John Lucey
John A. Lucey is a professor of food science at the University of Wisconsin, Madison, and the director of the Center for Dairy Research.

Fresh, squeaky cheese curds are a popular and delicious snack here in my home state of Wisconsin. National sales numbers for natural cheese curds have steadily increased to around $52 million in 2021. However, fresh cheese curds are still predominantly purchased in the Midwest. We are fortunate in Wisconsin that we have many local cheese plants and therefore access to fresh cheese curds. This isn’t the case in most parts of the U.S. Here at the Center for Dairy Research (CDR), we are beginning research to hopefully increase the accessibility of squeaky cheese curds to consumers across the U.S.

Ideally, for best flavor and maximum squeak, fresh cheese curds are consumed the day they are made. Plain, fresh cheese curds don’t have a lot of flavor. They have a salty taste because the curds have just been salted. They also have some acidity and fresh milky flavors or notes. Of course, its unique feature is its squeakiness. When chewing fresh cheese curds, the cheese produces a squeaky noise and sensation in the mouth. Some level of squeakiness can last up to 10 days after manufacture, depending on the cheese.

Why do fresh cheese curds lose their squeak? It’s believed that the loss of squeak is mostly due to calcium-protein changes — although proteolysis or protein breakdown may also be involved. In young cheese curds, the protein matrix is still bound tightly together and is springy. As the cheese gets older, there is more time for the redistribution of free moisture, partial demineralization, or proteolysis to occur. Each of these changes can contribute in different ways to textural changes, most notably, softening of the cheese. This softening is a normal part of cheese maturation but may be detrimental to the ability of the cheese to squeak.

At CDR, we are trying to put some science behind the squeakiness of cheese curds. We are beginning a research project that will be using a texture analyzer to measure the force needed to cut/break curds and, simultaneously, measure and quantify the sound or squeak. We will look at how these properties change with age giving us clues as to the causes for the loss of squeakiness.

However, this project may not be that straightforward. It is believed that some of the sound occurs in the mouth due to the interactions between our teeth, saliva, and the cheese. One theory is that the squeakiness of fresh cheese curds is caused by the “stick-slip phenomenon.” This occurs when your teeth compress the curd; the tightly interconnected protein structure of the curd is strong enough to resist breaking (stick phase). Then, when your teeth provide enough force/deformation, the matrix will break (slip phase), thereby releasing the stored-up energy from the stick phase in the form of a squeaky sound as the teeth pass through the curd. Graduate student Maggie Becher is collaborating with campus experts to devise a method to record and quantify the complex sound behavior as people chew cheese curds.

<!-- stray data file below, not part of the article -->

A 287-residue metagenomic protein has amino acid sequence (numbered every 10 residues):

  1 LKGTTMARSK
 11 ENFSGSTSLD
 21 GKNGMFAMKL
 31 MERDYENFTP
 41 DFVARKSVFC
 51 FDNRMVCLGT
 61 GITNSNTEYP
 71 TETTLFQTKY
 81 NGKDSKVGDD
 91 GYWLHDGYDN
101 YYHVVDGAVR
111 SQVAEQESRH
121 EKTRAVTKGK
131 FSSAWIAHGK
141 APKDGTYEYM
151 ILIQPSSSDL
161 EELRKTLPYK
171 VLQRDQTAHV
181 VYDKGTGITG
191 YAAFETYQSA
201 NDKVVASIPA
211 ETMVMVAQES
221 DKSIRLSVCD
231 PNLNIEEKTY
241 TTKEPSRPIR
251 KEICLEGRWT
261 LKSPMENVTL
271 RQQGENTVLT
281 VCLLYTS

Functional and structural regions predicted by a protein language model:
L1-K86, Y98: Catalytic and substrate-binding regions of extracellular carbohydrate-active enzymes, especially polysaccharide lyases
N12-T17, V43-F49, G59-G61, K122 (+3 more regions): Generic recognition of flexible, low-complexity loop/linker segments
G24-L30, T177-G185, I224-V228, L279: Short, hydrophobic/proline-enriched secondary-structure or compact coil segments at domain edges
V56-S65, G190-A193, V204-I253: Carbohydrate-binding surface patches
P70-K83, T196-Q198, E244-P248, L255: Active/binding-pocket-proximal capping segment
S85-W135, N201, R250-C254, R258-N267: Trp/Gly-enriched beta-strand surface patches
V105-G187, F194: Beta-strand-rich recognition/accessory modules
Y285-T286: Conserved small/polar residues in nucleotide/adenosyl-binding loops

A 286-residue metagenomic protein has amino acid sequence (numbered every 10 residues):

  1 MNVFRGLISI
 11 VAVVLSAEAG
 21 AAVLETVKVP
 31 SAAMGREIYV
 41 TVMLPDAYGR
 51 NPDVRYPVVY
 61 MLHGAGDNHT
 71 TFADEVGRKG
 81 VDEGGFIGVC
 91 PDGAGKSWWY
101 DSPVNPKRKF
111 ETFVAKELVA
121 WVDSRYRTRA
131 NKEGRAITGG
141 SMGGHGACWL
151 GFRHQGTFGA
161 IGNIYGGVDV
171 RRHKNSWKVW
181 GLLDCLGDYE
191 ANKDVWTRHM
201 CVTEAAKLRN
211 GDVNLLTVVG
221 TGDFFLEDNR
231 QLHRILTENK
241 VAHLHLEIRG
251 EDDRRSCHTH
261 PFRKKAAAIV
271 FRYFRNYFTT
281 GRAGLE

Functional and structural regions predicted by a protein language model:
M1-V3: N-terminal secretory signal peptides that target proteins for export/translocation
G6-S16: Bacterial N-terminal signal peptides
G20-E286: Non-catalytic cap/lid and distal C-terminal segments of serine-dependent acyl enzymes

Through our research, we’d like to better understand what processing methods, ingredients, or strategies might result in cheese curds with a longer shelf life (and squeak). Perhaps we can explore using rennets that are less proteolytic to see if that’s an important factor. Another strategy is freezing. Preliminary trials indicate that freezing cheese curds while they are still fresh may be a strategy to extend the squeak. Another method to extend squeak is to microwave the cheese. As mentioned, the squeakiness of fresh cheese curds is at its highest when the curds are within the first few days after manufacturing, but we’ve found that cheese curds that are up to two weeks old can regain their squeak when warmed up in the microwave.

Fresh, squeaky cheese curds are a lot of fun to eat. We want more people all across the U.S. to experience fresh, squeaky cheese curds, which will require researchers developing ways to extend the shelf-life for this enjoyable dairy product.